Defects in Products from China - Ignorance, Incompetence, Fraud

By Jonathan Friedman, PhD on 24 February 2017

Some of the world's best products are made in China, yet the country is associated with cheap, low-quality goods. Contract Manufacturer's make bad units for only three reasons fraud, incompetence, ignorance. Control over these factors is the difference between awesome and awful output.

China is not known for quality products…

Some of the world’s best products are made in China (IBM, Apple, IKEA, Prada, Black & Decker, et al. ad infin.), yet the country is most commonly associated with cheap, low-quality goods.

A British firm, Interbrand Consultancy surveyed 700 trading companies in the UK about their perceptions of Chinese contract manufacturers and concluded the following:

Perceptions of Chinese contract manufacturers

The difference between the typical brand contracting in China and Apple is the effort they expend to manage their contract partners. This effort directly manifests in the quality of the factory output.

The 3 horsemen of the apocalypse

Contract Manufacturer’s make bad units for only three reasons (this is not unique to China, but it’s my area of interest): fraud, incompetence, ignorance.

Fortunately, these causes are in order of decreasing severity and increasing frequency.


Fraud, specifically that perpetrated consistently by vendors, is the extreme minority of cases as it’s difficult to maintain sufficient trade volume to keep such an operation in business. The best defense against it is to ensure a direct factory relationship (failing that, a stable trading-company-to-factory relationship) and medium-to-high volume capacity at that factory. At these scales and equipment costs it is economically infeasible to maintain majority fraud operations. Such productions are too large to fly under the radar and too diverse in customer base to avoid backlash and/or government police action. Fraudulent operations by a vendor threaten the legitimate business of competitors so look there for allies if you need to get the government involved in an incident.


Incompetence is exponentially more common, but also relatively easy to identify. At the base level, factory performance is generally static as it’s related to experience, equipment, training, and management, more so than to more dynamic factors such as number of employees and who’s on the line at any particular moment.

You can identify competent factories through site visits, audit history, trade history, government records, and export financials (export credit system is unique to China). None of this is particularly difficult to accomplish, but can take substantial time and requires access to records and “boots on the ground.” A short-cut, of course, is to ask someone knowledgable that you trust about their experience with a particular vendor – a tactic that we’ve used to particular success as it leverages the due diligence of the other party.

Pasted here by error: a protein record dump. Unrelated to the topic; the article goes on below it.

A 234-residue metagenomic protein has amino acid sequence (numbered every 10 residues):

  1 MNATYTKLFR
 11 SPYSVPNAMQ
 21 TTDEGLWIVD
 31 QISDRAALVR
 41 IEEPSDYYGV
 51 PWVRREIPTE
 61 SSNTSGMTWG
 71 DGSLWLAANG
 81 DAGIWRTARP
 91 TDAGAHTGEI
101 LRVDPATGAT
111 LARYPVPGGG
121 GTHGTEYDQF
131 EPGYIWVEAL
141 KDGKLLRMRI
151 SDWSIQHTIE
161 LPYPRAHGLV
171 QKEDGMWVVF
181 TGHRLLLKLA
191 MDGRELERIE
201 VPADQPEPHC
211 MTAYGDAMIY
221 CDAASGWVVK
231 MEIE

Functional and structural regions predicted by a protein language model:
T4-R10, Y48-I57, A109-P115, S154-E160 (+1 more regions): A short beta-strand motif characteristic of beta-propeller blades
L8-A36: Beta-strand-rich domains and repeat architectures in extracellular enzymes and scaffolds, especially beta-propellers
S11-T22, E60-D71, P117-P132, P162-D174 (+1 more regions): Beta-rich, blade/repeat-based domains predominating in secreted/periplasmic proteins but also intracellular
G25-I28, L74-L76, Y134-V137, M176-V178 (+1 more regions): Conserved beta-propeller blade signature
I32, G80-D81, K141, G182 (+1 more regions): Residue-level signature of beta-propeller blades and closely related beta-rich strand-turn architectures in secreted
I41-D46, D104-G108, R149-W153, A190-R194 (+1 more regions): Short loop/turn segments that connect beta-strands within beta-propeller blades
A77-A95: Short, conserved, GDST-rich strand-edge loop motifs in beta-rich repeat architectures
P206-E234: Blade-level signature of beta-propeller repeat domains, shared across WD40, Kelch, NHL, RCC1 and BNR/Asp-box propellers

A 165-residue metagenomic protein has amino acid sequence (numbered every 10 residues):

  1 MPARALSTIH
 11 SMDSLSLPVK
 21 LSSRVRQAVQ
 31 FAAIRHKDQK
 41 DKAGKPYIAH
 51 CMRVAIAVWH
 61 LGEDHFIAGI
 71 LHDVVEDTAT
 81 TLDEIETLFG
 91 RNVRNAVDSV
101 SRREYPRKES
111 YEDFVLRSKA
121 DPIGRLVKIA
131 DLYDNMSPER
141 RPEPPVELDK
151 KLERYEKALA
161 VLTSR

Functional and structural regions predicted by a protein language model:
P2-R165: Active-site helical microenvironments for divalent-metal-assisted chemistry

This is the crux of most problems and often it is the brand’s fault, not the factory’s. Brand’s employ designers and engineers who are trained to think in terms of specifications, but factories think in terms of procedures. There are an infinite number of ways to map specifications to procedures. If the brand relies on the factory to do this work, then it cannot be certain of the outcome.

Even if you construct the procedures correctly, you may still encounter substantial difficulty with compliance. This is a typical assembly line. Note the pieces of paper (sometimes laminated) over the workers’ heads (pink arrows).

They look like this:

These are called Standard Operating Procedure (SOP) Documents. They contain the work instructions for each station on the assembly line. The tiny block of text to the right of the photo is the list of steps to perform. They are rather intricate and detailed in this example and contain multiple actions for each SOP page.

Now go back to the factory photo above and count the number of workers you see in the photo verifying their work against these checklists as they go about their duties. Hint? The answer is zero. It’s not ergonomic, interesting, or consequential for workers to use this form of process control.

Better process controls eliminate ignorance

Considering the factory photo again, how would you verify that a change communicated to the factory was implemented… and implemented correctly? What is the likely outcome during the initial period after the change? What happens if the workforce includes new workers who were not present during initial (or re-) training?

If you can manage production procedure and compliance you will get strong factory performance, so it’s very important that you observe factory operations, review the SOP’s deployed on the workshop floor, and understand how worker training is being conducted. All of these things require some form of presence.

The most expensive form of presence is to go to the factory. This has a high opportunity cost, may be inconvenient or uncomfortable, and is difficult to maintain over time. Site visits are almost always necessary, but extended stays can be avoided with monitoring technology, 3rd party representatives, and even setting up a local office with employees (high overhead, complexity, cost).

Bottom line

Good products come from good design multiplied by good process control during manufacturing. Every brand pays attention to design. Don’t forget to pay attention to process.


  1. 英国的Interbrand Consultancy. “700全球专业人士.” Research Report.